On May 16, 2006, MLGW sent a letter to Ms. Newman instructing her to contact the Human Resources Services Office by May 25, 2006 to provide proper documentation of her absence from work. In the letter, MLGW reminded Ms. Newman of its Sick Leave and Salary Continuation Policy (Personnel Policy 22-12), which requires employees to provide a physician's statement on the fifth day of absence and each twentieth day thereafter. The letter warned that "failure to provide the required information will be considered job abandonment and will result in termination." In response to this letter, Ms. Newman called MLGW on May 19th and 26th, and on June 2nd, 9th, 18th, and 26th, stating that she would continue to be out on sick leave. Also, on June 26, 2006, Ms. Newman called and stated that she would be seeing her physician on June 29, 2006. On June 30, 2006, Ms. Newman called to say that she was scheduled for additional testing on July 7th and 21st, and that she would continue to be out on sick leave pending the results.

On June 23, 2006, MLGW received a second Certification of Health Care Provider form from Dr. Gardocki. The June 2006 certification corrected the April 2006 certification, which is discussed in greater detail above. While the April 2006 certification stated that Ms. Newman's condition was a "chronic condition requiring treatment, " the June 2006 certification indicated that her condition was not chronic, and did not require treatment. The June 2006 certification excuses Ms. Newman from work only on those days that she was seen in Dr. Gardocki's office, i.e., September 8th and 20th, 2005, November 7, 2005, December 1, 2005, January 3, 2006, February 22, 2006, and June 7, 2006. Other than these dates, the certification indicates that Ms. Newman was cleared to work by Dr. Gardocki. The record indicates that in addition to Dr. Gardocki, Ms. Newman also sought treatment from several other physicians. Each of these doctors either released Ms. Newman from work on the days that she was seeing them, or did not release her from work at all. One of these doctors, Dr. Vasu, released Ms. Newman to return to work on December 13, 2005.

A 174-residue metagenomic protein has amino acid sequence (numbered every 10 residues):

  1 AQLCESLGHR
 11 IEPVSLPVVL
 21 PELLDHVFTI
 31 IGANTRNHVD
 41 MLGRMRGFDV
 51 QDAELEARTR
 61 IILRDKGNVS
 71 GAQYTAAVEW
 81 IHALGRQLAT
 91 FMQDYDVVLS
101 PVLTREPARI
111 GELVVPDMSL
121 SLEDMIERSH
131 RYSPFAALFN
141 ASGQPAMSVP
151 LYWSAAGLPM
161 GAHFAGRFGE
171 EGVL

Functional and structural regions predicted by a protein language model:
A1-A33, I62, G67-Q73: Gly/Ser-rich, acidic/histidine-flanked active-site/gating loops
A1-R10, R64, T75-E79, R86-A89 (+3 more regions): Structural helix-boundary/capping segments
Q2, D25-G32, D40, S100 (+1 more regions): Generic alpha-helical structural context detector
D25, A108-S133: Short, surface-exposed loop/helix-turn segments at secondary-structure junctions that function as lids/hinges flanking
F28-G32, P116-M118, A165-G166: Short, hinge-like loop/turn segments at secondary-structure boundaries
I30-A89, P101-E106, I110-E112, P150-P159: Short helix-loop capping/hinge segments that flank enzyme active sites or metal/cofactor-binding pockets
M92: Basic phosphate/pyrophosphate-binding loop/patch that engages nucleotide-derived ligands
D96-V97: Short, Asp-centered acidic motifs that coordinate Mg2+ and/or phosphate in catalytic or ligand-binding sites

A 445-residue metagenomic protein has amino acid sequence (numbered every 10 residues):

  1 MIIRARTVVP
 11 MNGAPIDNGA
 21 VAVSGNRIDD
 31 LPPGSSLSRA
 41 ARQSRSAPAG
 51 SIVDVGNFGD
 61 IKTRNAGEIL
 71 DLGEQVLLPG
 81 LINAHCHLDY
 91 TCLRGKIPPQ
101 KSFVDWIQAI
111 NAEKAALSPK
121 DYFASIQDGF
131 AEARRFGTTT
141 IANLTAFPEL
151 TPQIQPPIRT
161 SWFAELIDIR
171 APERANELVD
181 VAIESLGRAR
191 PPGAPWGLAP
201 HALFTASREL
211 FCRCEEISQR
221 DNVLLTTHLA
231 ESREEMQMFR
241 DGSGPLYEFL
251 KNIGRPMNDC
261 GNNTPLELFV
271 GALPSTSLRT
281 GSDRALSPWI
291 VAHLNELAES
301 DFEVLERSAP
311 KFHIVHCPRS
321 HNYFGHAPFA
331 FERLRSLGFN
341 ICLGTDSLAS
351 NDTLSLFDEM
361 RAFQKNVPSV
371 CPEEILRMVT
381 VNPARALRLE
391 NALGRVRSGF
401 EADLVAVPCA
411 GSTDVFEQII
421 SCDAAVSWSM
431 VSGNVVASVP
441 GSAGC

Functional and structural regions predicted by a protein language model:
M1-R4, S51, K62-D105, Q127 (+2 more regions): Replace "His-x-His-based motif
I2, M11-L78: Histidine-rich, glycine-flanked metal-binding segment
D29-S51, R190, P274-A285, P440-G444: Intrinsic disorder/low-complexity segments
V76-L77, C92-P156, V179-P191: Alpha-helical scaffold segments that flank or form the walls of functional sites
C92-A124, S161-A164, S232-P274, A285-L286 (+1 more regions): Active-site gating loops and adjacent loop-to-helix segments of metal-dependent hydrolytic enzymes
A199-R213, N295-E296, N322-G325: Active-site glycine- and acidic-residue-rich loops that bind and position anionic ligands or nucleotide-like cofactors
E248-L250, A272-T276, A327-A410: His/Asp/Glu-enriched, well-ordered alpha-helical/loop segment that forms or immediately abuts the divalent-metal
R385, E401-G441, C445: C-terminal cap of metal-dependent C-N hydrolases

On July 17, 2006, MLGW held a meeting to discuss Ms. Newman's absence from work. MLGW subsequently decided to terminate Ms. Newman's employment effective August 1, 2006. MLGW sent Ms. Newman a letter on August 1, 2006, informing her that her employment had been terminated due to her failure to provide the necessary medical documentation to substantiate her extensive absence from work. Specifically, the letter explained that the medical documentation received from Ms. Newman's treating physician indicated that she had been released to work in September of 2005 and that her illness did not qualify as a "serious health condition, " which made her ineligible for coverage under the FMLA: